From time to time in What’s It Worth, we discuss specific memorable encounters with Tampa Bay residents. After all, the value of this column is as much about human nature as it is about dollars and cents.
In 1991 an absolutely beautiful woman came to our store wanting to sell some old jewelry. From a small beaded bag, she pulled a 10.8 carat diamond ring and a platinum diamond bracelet.
She was 89 years old but drove a hard bargain. After two hours of good-natured negotiations, we were able to buy both pieces for an obscene amount of money. The 10.8 carat emerald-cut diamond Tiffany & Company platinum ring was F color and had broken corners, and needed to be recut. We still paid over $130,000 for it. (Today, we would pay $250,000 for the same diamond.) She drove such a hard bargain that I playfully offered her a job.
Two weeks later she called and reminded me who she was, and asked if the job was still available! She invited me to visit her home in Tampa, saying there was plenty more of her jewelry at home. This began a long professional relationship that included occasional lunches and several large checks issued to her. She had a quick wit and sparkling eyes and I teased her that she rarely let me make a dime.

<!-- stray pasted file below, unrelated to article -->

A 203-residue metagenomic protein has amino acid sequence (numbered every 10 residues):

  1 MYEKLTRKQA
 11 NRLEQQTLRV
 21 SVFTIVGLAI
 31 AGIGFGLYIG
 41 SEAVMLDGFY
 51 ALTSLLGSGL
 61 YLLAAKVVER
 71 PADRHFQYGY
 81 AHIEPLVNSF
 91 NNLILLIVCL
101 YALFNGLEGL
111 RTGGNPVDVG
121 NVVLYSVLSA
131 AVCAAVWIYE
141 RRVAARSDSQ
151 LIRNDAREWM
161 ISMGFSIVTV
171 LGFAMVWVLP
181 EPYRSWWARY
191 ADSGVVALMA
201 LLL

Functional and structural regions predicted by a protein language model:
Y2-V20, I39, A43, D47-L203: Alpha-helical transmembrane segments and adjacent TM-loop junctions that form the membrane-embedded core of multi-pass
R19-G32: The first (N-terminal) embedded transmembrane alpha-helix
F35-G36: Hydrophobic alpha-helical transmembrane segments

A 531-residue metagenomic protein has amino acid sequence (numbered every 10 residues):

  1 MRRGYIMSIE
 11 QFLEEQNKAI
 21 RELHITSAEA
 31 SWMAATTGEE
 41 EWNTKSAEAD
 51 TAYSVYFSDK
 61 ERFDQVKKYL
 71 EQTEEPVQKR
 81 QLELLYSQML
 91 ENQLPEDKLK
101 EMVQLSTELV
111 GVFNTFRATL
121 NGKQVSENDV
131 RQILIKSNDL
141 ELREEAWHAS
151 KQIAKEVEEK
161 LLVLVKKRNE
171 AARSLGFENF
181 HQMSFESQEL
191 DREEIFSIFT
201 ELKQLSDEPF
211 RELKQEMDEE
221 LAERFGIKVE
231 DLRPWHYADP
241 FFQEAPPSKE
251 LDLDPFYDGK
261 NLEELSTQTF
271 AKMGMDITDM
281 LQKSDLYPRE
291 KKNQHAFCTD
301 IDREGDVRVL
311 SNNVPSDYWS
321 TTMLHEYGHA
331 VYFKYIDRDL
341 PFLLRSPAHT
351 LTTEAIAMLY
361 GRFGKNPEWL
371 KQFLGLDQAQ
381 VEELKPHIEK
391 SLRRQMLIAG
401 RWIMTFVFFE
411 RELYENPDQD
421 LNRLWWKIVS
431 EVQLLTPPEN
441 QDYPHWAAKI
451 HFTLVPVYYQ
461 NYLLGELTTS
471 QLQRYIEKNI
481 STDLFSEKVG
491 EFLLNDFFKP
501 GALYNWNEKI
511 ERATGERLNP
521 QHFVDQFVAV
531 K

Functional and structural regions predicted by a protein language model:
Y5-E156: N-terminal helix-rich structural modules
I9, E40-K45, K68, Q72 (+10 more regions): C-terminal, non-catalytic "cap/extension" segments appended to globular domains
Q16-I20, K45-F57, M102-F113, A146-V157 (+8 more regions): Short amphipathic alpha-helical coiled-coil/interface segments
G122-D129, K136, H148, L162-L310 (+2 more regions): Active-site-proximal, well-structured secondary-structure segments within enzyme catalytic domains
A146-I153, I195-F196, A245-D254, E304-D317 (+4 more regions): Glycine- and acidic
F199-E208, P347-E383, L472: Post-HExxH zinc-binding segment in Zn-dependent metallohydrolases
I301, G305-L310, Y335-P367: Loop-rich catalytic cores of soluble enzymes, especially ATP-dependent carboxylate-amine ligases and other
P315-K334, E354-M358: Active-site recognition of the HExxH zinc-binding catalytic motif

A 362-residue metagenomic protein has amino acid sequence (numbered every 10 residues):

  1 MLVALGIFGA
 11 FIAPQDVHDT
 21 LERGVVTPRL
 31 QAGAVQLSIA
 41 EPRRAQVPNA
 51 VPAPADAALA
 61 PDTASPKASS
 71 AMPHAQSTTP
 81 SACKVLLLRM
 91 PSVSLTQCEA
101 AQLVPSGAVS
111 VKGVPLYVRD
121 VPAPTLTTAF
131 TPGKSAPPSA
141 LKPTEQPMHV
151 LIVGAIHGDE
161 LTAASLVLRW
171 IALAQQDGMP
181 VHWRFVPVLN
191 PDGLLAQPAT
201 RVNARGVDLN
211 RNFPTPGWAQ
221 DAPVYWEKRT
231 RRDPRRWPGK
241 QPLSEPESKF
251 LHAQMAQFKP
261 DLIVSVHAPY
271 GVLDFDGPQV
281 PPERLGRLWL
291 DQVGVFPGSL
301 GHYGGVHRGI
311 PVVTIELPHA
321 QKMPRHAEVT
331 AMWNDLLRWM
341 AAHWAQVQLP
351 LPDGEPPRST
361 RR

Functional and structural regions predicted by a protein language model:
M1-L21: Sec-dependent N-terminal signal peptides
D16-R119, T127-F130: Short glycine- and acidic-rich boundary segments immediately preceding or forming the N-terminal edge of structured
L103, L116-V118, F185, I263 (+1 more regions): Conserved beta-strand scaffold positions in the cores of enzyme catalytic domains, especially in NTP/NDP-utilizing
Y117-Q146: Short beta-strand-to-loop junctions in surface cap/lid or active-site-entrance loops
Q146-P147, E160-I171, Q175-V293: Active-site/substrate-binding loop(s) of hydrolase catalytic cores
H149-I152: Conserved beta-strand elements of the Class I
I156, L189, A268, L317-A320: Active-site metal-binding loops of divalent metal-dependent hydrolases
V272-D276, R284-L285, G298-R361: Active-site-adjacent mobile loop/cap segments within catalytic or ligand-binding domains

She lived modestly in a three-room second-floor apartment in South Tampa. As I got to know her better, I asked where she had gotten all of these jewels. Her eyes lit up and she asked me, “Have you ever heard of the Ziegfeld Girls? Men just gave me things.”
Of course, I had heard of them, and I’d seen the movies. She reached over to her bookshelf and pulled out a scrapbook with newspaper clippings, photos and 8 x 10 glossies of her in her youth. Because of her sparkling eyes and her beauty I could pick her out of every photo. I told her that she should have told me about this earlier, because valuation theory goes beyond cut, clarity and gold value. Having been a Ziegfeld Girl increased the value of everything she owned. From that point on, we sold her items with a certificate signed by her and a photo of her in her stage costume. The more expensive things brought about the same amount of money, but the less expensive pieces brought three times as much as they would have otherwise.
If you have valuable items to sell — especially with a story attached — pay us a visit. If you need an appointment in St. Petersburg or Tampa, give us a call or email JeffreyPHess@aol.com.
JEFF HESS, Owner & Appraiser